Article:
Business warns crossbench of job losses if industrial bill dies03/16/2021
Union bosses and business lobbyists made last-minute pitches to One Nation and Centre Alliance senators on Tuesday as the fate of Australia’s casual workers shaped up as the clincher for a deal on overhauling industrial laws.
The trade unions want much tighter rules on who can be classified as a casual worker because they argue too many Australians lack job security, while businesses say many employees like being casuals because it gives flexibility for family time and study.
One Nation leader Pauline Hanson is in the box seat on industrial relations.Credit:Alex Ellinghausen
Courts have ruled that “casuals” doing regular and systematic hours for long periods are actually permanent workers entitled to backpay, a stance the government is trying to largely reverse to ensure businesses have the certainty to take on staff.
Under the bill before Parliament, which the government wants passed this week, those offered work as casuals and paid as such will legally be casuals. The 25 per cent loading most casuals receive in lieu of paid leave entitlements would be deducted from any backpay claims.
One Nation had planned to release its demands to the government on Tuesday but will instead do so at 1pm on Wednesday. Party leader Pauline Hanson indicated she wanted small businesses in particular to be able to keep employing casuals on regular hours long term.
“I’ve been in small business myself … I had people come in, same hours every week, week in, week out, year in, year out, and to me they were still casuals,” Senator Hanson said.
But One Nation has also demanded the government allow casuals the chance to convert to permanent work after six months.
Employer sources, who spoke anonymously because the discussions are sensitive, were cautiously confident One Nation would back the laws with changes the government could accept.
But Centre Alliance’s Stirling Griff, who could provide the third Senate crossbench vote the government needs to pass its bill, has proposed a set of changes and outlined sections he will not support but not made his demands public.
One employer lobbyist described changes proposed by Centre Alliance Senator Stirling Griff as transforming parts of the government’s plan into a “Labor bill”.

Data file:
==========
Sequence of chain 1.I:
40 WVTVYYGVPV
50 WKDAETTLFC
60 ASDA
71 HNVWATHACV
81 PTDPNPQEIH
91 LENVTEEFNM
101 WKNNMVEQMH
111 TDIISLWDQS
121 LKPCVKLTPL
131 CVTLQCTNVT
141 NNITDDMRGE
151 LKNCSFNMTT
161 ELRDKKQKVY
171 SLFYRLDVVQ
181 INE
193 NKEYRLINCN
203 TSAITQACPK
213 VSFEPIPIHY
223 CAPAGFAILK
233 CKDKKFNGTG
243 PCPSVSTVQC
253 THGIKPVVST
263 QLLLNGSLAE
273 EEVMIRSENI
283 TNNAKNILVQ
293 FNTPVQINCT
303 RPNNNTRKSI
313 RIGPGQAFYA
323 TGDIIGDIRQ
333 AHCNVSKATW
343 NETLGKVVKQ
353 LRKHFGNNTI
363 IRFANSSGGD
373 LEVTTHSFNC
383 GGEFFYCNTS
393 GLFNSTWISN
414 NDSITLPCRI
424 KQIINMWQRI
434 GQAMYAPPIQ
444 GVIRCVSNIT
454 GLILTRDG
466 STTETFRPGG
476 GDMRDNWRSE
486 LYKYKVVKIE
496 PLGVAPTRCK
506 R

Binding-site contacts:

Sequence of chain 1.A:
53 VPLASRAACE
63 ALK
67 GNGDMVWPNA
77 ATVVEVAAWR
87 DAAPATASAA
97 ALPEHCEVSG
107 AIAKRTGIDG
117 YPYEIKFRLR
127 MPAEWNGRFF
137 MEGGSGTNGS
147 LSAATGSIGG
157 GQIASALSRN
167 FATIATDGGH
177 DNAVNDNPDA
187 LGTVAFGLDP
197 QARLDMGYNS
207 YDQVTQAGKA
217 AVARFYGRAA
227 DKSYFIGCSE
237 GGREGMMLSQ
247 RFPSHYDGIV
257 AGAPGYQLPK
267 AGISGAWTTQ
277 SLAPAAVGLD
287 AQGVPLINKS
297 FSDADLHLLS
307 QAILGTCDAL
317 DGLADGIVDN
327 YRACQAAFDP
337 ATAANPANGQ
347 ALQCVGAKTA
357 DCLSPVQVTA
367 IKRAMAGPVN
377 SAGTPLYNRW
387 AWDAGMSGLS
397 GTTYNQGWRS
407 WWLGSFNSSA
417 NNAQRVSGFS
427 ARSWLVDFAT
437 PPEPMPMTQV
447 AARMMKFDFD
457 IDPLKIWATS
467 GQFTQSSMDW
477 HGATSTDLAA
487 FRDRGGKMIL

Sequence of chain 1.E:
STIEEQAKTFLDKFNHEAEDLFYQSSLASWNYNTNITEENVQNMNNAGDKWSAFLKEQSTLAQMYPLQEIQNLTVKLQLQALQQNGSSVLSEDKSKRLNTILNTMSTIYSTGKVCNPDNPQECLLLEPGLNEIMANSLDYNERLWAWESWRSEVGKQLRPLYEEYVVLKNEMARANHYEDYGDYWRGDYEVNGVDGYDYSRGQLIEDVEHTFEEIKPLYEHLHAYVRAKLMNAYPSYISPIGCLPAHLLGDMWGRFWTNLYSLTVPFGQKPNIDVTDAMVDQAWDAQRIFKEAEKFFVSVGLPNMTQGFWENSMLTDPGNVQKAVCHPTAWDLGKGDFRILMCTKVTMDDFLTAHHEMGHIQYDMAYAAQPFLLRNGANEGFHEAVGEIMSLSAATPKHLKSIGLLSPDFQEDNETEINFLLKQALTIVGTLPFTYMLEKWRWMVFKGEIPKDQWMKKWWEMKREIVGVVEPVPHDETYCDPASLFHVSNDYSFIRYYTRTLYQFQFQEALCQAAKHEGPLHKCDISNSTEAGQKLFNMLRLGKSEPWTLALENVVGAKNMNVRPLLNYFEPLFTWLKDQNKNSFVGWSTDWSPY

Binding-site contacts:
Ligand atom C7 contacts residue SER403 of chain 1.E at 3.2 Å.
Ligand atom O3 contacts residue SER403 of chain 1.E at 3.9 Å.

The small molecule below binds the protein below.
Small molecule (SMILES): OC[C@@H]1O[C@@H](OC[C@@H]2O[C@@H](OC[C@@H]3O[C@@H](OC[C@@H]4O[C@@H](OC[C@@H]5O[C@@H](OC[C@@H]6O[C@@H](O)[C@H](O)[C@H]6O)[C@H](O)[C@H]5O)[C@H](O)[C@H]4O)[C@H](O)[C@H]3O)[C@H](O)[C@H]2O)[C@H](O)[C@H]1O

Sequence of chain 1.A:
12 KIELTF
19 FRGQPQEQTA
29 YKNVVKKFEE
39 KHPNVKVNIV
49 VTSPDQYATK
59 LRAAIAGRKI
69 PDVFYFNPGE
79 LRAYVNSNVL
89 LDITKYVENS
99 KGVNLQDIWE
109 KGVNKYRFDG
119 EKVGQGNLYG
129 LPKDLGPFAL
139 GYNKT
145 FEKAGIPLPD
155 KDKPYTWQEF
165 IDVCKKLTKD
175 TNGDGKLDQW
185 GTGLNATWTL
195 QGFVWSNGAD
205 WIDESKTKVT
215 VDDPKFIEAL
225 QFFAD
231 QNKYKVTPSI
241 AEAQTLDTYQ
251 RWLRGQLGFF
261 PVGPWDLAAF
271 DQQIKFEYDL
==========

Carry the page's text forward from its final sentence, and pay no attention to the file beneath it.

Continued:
Independents Jacqui Lambie and Rex Patrick dealt themselves out on Monday, at least for the time being, by proposing an amendment that strikes out almost all of the government’s bill.
Senator Patrick said it was now up to One Nation and Centre Alliance to “get it right” in their negotiations with the government.
Employers including the Australian Restructuring, Insolvency and Turnaround Association urged the crossbench to back the bill on Tuesday, saying a failure to do so could cost “a massive number of jobs”.
John Winter, the association’s chief executive, reasoned that struggling firms could be forced into liquidation if they factored in the potential hit from backpay claims from casuals.
“This risk may see directors decide to shut down their businesses to avoid any such personal risk, costing the employment of their staff,” Mr Winter wrote.
One struggling dry cleaner from Melbourne, who spoke on condition of anonymity, said he was already facing the consequences of uncertainty over which of his workers were classed as casual.
The dry cleaner said he was facing a backpay claim of tens of thousands of dollars from a woman who he had previously offered to make permanent but she declined. “I’m at my wit’s end,” he said.
ACTU secretary Sally McManus said claims of catastrophic backpay cases were motivated by “self-interest” and issued a threat to the crossbenchers wavering on the bill. The Democrats, Ms McManus said, had backed the Howard government’s 1996 industrial relations bill.
“Well a party called the Democrats is no longer around,” she said. “People judged them for supporting reductions in workers’ rights.”
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